There are few things more challenging in sports than stringing together four quality rounds of golf against a field of the world’s best players to win the Masters Tournament.
Over the years, the major championship has seen its share of spectacular highlights and its fair share of spectacular lowlights. While we tend to remember the good moments, it’s the not-so-good moments that make them shine brighter.
Whether it be a bad front nine during the final round or a missed putt on the 72nd hole, a collapse can happen to anyone, even to the best in the world. It’s what makes the game great, and we can all relate.
Here are the Top 3 collapses at the Masters Tournament:
Rory McIlroy, 2011
Rory McIlroy was in prime position to take home the Green Jacket after 54 holes. The Northern Irishman held a firm four-shot lead entering the final round and looked ready to coast to victory.
After a shaky start to the round, McIlroy held his lead through the first nine holes, only to see it slip away in a flurry. The 21-year-old star made triple-bogey on 10, three-putted for bogey on 11 and followed it up with a four-putt double-bogey on 12 to put an end to his hopes.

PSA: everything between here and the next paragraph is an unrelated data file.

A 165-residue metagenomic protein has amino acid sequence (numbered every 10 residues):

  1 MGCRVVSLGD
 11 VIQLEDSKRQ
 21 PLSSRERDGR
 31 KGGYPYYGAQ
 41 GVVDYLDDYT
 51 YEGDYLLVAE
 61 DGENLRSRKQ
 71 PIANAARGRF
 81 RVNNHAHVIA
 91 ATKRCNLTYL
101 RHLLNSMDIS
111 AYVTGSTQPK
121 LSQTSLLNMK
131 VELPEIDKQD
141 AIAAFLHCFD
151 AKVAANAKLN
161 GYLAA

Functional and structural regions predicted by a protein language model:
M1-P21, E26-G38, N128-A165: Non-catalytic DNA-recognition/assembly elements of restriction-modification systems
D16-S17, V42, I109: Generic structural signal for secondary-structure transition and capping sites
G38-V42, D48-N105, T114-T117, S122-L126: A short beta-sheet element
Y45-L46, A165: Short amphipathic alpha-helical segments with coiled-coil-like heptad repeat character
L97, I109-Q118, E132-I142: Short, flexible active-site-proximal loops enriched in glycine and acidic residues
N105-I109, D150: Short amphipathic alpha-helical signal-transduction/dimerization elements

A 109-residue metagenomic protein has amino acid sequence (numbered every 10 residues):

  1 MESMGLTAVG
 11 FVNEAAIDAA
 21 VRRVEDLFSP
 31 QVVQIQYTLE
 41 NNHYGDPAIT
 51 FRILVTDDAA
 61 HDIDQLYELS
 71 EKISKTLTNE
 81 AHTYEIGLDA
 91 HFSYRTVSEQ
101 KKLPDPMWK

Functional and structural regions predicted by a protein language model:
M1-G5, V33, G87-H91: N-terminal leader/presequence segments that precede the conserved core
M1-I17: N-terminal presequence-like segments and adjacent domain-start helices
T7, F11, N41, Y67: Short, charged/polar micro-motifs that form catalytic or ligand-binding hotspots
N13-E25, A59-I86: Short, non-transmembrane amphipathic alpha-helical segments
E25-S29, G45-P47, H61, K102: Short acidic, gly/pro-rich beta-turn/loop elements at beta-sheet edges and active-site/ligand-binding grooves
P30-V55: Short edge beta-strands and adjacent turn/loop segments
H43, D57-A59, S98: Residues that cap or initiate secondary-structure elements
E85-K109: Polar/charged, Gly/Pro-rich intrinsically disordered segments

Jordan Spieth, 2016
With a five-shot lead at the turn in the final round, Jordan Spieth looked ready to cruise to a second straight Green Jacket in 2016 after winning the major the year prior.
However, back-to-back bogeys on 10 and 11 followed by a quadruple-bogey on 12 (at which he put two balls into Rae’s Creek) sent Spieth into a tailspin and he could never recover. Spieth finished the round with a 1-over 73 that landed him a runner-up finish and he was tasked with presenting the Green Jacket to Danny Willet.
Greg Norman, 1996
Arguably the most epic collapse in Masters history belongs to “The Shark,” Greg Norman, who in 1996 held a six-shot lead entering the final round. The Australian was seeking a wire-to-wire victory after leading the championship after each of the first three rounds.
After a 1-over start through the first eight holes, Norman’s lead was down to three, but a series of mistakes on holes nine through 12 saw the lead slip down the drain. He bogeyed nine, 10 and 11 before double-bogeying 12 to fall two shots back of Nick Faldo. The rest was history as Faldo cruised to a five-shot victory.
Francesco Molinari, 2019
Molinari held the final round lead through 11 holes before putting shots in the water on 12 and 15 that all but sealed his fate. Molinari fired a final round 2-over 74 to finish in a tie for fifth.
Kenny Perry, 2009
Holding a two-shot lead with two holes to play, Perry was on track to become the oldest Masters champion at 48 years of age. But back-to-back bogeys on 17 and 18 dropped Perry into a three-way playoff that saw Angel Cabrera rise to the top.